The following example illustrates this complementation of the transcription by data fields. In his record for the afternoon of 25 June 1799, Jefferson omitted the location; recorded the date only as “25”; noted the general conditions as “f”; and recorded the temperature as 91½ and the barometric pressure as .40. (In noting air pressure, he did not repeat the digits to the left of the decimal point if they had not changed from the previous reading in his record.) In transcription view, the location is blank and the date, temperature, and barometric pressure appear exactly as he wrote them. In data views, such as when the entry appears in the results of a search, the date appears in full; the place (in this case Monticello) is supplied; Jefferson’s “f” abbreviation for conditions is expanded to “fair”; temperature has the value 91.5; and the barometric pressure is given in full as 28.40. (Jefferson also recorded a reading of 76 from a De Luc hygrometer, which appears in the transcription; but as explained below, we have not provided data fields for his air moisture observations.)
We have not supplied data fields for:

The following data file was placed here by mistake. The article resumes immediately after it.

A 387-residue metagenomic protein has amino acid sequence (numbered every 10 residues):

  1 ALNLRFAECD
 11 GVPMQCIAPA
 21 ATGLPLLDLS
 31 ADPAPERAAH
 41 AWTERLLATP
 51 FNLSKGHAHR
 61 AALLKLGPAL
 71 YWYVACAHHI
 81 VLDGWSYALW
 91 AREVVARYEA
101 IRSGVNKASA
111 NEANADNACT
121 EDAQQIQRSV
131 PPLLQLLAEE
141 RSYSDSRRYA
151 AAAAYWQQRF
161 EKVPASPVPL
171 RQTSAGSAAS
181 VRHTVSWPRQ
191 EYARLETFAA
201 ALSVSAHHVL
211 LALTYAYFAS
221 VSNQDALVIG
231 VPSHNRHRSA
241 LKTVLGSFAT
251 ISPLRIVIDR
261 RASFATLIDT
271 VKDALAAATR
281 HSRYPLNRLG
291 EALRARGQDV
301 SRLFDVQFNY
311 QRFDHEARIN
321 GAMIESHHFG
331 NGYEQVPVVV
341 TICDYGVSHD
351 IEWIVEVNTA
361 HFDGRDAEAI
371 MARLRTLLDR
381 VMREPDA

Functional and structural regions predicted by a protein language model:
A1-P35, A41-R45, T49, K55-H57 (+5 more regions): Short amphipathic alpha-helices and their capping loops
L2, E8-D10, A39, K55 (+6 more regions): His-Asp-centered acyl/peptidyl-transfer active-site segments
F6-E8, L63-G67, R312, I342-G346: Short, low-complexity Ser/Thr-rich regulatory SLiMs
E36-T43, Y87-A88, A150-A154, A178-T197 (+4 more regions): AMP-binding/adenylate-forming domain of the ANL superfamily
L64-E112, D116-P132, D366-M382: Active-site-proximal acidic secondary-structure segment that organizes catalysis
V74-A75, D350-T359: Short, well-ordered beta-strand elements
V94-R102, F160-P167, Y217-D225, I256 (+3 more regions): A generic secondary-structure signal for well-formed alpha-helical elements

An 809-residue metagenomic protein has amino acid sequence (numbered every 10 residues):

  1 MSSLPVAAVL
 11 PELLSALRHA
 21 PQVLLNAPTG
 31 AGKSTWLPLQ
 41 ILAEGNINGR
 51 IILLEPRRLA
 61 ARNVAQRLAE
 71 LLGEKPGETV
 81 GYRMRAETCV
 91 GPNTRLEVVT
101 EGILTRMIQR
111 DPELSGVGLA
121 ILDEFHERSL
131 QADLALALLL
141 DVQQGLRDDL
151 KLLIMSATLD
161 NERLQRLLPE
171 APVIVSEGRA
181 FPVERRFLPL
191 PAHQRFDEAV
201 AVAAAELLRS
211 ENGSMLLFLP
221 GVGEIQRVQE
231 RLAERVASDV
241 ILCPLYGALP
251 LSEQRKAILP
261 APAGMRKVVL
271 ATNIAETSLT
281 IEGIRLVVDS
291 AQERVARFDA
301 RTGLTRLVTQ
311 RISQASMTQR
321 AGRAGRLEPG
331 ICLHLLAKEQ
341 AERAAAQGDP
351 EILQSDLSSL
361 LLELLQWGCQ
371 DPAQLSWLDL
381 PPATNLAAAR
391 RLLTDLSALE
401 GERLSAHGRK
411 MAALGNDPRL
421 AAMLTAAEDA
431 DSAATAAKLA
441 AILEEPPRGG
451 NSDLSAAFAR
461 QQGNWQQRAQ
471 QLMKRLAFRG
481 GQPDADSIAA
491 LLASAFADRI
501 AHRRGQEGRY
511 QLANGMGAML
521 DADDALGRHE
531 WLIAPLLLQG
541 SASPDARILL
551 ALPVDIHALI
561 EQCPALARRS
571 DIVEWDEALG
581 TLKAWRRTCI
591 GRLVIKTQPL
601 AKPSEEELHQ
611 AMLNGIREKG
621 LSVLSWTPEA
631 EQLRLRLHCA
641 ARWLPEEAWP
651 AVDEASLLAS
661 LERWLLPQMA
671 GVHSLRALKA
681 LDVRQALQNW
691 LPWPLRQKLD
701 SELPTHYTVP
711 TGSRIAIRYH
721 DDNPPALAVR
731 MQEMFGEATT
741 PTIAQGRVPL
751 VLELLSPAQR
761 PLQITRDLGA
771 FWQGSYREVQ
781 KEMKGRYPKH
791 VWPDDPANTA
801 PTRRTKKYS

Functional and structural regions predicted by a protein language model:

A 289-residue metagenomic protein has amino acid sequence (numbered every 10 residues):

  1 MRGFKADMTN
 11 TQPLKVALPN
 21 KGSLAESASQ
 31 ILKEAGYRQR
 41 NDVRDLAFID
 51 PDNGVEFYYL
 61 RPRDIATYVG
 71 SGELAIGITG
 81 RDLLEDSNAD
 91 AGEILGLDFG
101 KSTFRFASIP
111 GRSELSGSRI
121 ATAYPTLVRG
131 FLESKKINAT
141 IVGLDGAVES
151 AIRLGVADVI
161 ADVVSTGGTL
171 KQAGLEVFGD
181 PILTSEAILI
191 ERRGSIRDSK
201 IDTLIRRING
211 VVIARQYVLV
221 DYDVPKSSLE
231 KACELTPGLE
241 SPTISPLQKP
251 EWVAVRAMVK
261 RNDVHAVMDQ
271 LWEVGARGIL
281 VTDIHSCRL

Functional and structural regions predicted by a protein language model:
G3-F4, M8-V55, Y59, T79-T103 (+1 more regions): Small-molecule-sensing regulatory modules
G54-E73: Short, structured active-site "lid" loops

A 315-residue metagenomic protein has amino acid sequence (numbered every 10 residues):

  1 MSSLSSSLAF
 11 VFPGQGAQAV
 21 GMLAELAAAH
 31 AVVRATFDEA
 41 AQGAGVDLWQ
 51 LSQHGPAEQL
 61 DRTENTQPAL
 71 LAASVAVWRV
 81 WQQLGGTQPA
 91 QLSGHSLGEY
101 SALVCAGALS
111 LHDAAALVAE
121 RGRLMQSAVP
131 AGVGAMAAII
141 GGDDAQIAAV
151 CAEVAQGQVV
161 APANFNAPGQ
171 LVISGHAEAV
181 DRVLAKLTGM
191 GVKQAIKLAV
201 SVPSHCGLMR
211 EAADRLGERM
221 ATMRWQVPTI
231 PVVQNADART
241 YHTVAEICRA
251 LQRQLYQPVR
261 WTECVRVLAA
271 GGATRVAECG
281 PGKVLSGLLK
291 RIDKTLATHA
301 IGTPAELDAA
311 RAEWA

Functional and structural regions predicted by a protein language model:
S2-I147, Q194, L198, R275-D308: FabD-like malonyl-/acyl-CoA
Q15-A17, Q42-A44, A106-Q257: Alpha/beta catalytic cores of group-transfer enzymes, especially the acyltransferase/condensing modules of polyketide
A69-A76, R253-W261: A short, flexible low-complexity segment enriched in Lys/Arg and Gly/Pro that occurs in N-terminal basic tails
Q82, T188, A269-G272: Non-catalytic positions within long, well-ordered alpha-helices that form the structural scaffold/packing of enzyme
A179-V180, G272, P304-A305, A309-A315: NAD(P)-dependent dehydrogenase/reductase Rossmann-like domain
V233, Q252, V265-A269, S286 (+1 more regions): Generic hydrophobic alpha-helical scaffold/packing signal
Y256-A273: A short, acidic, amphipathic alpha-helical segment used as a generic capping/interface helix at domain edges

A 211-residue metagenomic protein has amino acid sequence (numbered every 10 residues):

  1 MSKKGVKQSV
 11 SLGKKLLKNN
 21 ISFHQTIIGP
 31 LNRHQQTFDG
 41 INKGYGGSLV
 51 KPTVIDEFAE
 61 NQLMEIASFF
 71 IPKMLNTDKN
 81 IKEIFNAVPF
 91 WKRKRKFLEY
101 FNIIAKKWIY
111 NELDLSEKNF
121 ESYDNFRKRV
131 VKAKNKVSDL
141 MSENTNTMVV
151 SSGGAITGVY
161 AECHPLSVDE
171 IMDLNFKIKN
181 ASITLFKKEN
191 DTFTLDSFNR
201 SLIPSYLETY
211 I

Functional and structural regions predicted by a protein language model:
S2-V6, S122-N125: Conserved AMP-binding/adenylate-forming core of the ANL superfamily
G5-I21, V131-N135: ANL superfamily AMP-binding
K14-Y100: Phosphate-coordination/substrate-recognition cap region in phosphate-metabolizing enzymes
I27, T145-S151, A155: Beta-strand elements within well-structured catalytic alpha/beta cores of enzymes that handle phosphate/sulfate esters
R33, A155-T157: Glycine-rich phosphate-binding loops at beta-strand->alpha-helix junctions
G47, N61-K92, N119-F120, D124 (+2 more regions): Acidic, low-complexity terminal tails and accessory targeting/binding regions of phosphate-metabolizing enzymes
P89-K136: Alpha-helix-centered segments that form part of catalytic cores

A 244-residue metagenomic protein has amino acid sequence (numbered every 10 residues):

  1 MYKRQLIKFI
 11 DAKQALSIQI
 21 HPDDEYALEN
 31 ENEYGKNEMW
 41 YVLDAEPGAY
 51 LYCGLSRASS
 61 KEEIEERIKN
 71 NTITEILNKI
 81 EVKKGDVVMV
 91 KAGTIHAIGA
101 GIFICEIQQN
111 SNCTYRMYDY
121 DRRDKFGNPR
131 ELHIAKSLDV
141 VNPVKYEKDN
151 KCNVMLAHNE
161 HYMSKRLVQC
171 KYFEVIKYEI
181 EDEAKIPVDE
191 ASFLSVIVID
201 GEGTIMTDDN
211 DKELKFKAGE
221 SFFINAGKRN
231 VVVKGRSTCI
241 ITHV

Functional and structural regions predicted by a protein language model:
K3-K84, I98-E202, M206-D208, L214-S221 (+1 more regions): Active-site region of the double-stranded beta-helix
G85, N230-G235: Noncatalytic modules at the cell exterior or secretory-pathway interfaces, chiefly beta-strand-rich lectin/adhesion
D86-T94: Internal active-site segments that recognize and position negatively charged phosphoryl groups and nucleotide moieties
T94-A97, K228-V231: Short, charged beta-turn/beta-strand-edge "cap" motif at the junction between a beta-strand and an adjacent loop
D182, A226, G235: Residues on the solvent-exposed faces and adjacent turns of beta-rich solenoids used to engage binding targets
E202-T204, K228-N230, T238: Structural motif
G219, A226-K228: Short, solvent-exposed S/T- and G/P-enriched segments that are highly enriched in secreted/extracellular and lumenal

- Reaumur Temperature: Jefferson did not record many temperatures using the French Reaumur scale. When he did, the reading has been converted to Fahrenheit and included in the Fahrenheit data column.
- Hygrometer Readings: many hygrometers in Jefferson’s time relied on such measures as variations in the length of human or animal hair to determine levels of air moisture. Scales were not standardized, and precise calibration to enable comparisons of data was not possible. We have transcribed Jefferson’s hygrometer figures, and identified them by the type of device as he did (that is, Deluc or Saussure, or in Washington in the period November 1806–March 1809, unspecified).
- Wind Force: as was the case with hygrometers, instruments to measure wind force were highly individualized, not conforming to a reliable standard. Wind force has been transcribed as Jefferson recorded it, but does not appear in a separate data column.
Jefferson tended not to make separate columns for precipitation or snowfall amounts, but he sometimes noted such data in his notes of general observations. When he did that, we have put the amounts (in decimal inches) into data fields for precipitation and snow depth. The data field for precipitation amount contains only daily recordings of rainfall and snowfall converted to liquid amount. If Jefferson tallied the daily quantities into weekly or monthly totals of precipitation, those have been transcribed as independent documents.